On inclusion in SFF
In the nearly 20 years I have been active in SFF, I repeatedly have told hundreds of aspiring writers – undergraduates, Clarion and Clarion West classes, workshoppers all over the place – that SFF is a welcoming field, that newcomers find ready encouragement and support from everyone: Grand Masters, best-selling authors, booksellers, editors, publishers, convention organizers, you name it. I have said that with all sincerity, believing it a universal truth, because that’s how it seemed to me from the get-go.
I now realize, in hindsight, that the happy situation I was describing all those years was not, in fact, universal. Countless students, colleagues, friends and, yes, loved ones have pointed out to me all along – directly and indirectly, gently and bluntly, by word and by example – that things were easier for me in SFF because I so well fit the expected SFF stereotype: straight white male highly educated English speaker and so forth and so on ad infinitum, right down the line. Those who presented differently had different experiences. This should have been obvious to me, as a rational and, indeed, professional observer of humanity, but it wasn’t, and I resisted seeing it, hearing it, knowing it.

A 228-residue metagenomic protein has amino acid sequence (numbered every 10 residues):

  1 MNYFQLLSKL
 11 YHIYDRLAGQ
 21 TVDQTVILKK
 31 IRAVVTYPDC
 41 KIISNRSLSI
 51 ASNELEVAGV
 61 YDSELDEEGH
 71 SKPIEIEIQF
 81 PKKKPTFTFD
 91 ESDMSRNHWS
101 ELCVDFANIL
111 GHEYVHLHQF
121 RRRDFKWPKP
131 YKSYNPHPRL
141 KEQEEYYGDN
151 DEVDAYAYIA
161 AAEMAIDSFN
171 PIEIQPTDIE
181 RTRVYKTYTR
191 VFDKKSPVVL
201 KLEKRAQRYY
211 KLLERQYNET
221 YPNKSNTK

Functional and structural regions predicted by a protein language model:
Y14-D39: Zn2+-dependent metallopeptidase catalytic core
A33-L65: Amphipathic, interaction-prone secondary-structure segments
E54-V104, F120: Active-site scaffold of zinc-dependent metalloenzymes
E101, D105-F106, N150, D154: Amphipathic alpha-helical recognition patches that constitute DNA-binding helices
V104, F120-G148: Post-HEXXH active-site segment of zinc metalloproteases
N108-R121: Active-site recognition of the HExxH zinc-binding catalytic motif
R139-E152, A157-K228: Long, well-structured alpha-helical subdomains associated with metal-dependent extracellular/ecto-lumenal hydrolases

That was bad enough. Worse was my habit, whenever fights broke out in the field over how women were being treated, or how people of color were being treated, or how blinkered we supposed visionaries were being, of (in effect) picking up my drink and quietly walking away and finding other people to talk to. I would stay out of it. Wherever my sympathies and conscience lay, I was content to let other people fight the battles and suffer the consequences. I was even proud of the fact that I did not speak out on these things, that I did not “get involved,” that I “got along with everybody.”
In short, I needed a brick upside the head. In a speech in Australia this summer, my friend and colleague Nora Jemisin finally supplied the brick.
Nora is talking about me, you see, when she talks about “the great unmeasured mass of enablers,” the people who, confronted by hatred and prejudice and irrationality, “say nothing in response,” the people who often “simply don’t notice” the prejudice on the march all around. And you know what? She’s right. In her stinging but accurate description, I recognize myself.
Nora’s right, too, when she suggests that SFF folks should “speak out about their misconceptions and mistakes, and make a commitment to doing better.”
Back in July, Nora’s speech moved me to try to write a manifesto, something on which I could collect signatures, maybe among fellow Nebula Award winners. Several friends and colleagues humored me and tried to help me with this, but it kept falling apart in my hands. I’m no good at manifestoes. So this is just from me, and about only me:
I am so busted.
I am sorry for my cluelessness.
I will do better.